The football world has been thrown into unprecedented turmoil after some of the world's biggest clubs agreed to start a breakaway 'European Super League', which has sparked outrage.
The 12 foundation clubs are Premier League giants Arsenal, Chelsea, Liverpool, Manchester City, Manchester United and Tottenham; La Liga heavyweights Atletico Madrid, Barcelona and Real Madrid; and Serie A trio AC Milan, Inter Milan and Juventus.
'GOOD HEAVENS': Absurd upset leaves football world stunned
No French or German clubs are yet to sign.
The move has sent the football world into utter turmoil with UEFA announcing clubs would be banned from playing in their respective domestic leagues if it goes ahead.
“The clubs concerned will be banned from playing in any other competition at domestic, European or world level, and their players could be denied the opportunity to represent their national teams,” UEFA said in a statement.
Reports suggested this would also include players taking part in the FIFA World Cup.
The Premier League announced any team in the competition would not be recognised in domestic competition.
Reports also suggested the Champions League and Europa League have been temporarily suspended after a number of clubs in the semi-final were involved in the breakaway league.
The reports hadn't been confirmed.
Manchester United legend, Gary Neville, let rip at the clubs that joined - which included his former club - after the announcement.
“I’m disgusted with Manchester United and Liverpool the most,” Neville said on Sky Sports.
“They’re breaking away to a competition they can’t be relegated from? It’s an absolute disgrace. We have to wrestle back power in this country from the clubs at the top of this league – and that includes my club.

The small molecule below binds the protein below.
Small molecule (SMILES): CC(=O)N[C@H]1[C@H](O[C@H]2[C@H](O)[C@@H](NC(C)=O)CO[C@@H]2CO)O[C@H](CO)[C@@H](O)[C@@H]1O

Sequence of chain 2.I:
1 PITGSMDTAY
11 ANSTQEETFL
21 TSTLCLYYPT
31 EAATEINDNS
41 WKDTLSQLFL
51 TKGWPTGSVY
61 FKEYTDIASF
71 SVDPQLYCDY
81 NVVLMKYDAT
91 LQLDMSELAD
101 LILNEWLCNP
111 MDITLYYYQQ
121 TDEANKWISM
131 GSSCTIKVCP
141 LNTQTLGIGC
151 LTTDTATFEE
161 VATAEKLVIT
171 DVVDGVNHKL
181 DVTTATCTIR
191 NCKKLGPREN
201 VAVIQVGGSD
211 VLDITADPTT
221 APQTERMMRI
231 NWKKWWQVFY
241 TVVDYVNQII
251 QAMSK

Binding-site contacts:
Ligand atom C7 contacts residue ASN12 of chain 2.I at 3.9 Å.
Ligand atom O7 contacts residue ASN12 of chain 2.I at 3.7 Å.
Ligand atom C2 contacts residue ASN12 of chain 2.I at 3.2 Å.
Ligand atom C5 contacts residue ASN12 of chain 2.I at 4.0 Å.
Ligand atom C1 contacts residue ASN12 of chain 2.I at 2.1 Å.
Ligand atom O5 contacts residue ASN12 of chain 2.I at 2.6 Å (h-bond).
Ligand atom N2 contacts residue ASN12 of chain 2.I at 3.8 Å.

“It’s pure greed, they’re impostors. The owners of Man United, Liverpool, Chelsea and Man City have nothing to do with football in this country.
"Manchester United, Arsenal, Tottenham aren’t even in the Champions League. Have they even got the right to be in there? They’re an absolute joke. Time has come now to have independent regulators to stop these clubs from having the power base. Enough is enough.”
Football legend, turned pundit, Gary Lineker also hit out at the audacious move.
Super League foundations
The league plans to launch "as soon as practicable" and the founding clubs will be given 3.5 billion euros ($A5.4b) "to support their infrastructure investment plans and to offset the impact of the COVID pandemic" a statement from the Super League said.
The Super League organisers anticipate three more teams to join as founding members with five more to qualify annually for a 20-team competition.
The format of the competition would be two groups of 10 playing home and away fixtures with the top three in each group qualifying for the quarter-finals.
A play-off involving fourth and fifth placed teams will complete the final eight, before home-and-away knockout rounds until a single fixture final at a neutral venue.
A women's Super League competition is also planned to be launched after the men's league is up and running, the statement said.
Real Madrid president Florentino Perez is the founding chairman of the Super League, with Manchester United co-chairman Joel Glazer and Juventus chairman Andrea Agnelli the vice-chairmen.
"We will help football at every level and take it to its rightful place in the world," Perez said.
"Football is the only global sport in the world with more than four billion fans and our responsibility as big clubs is to respond to their desires."
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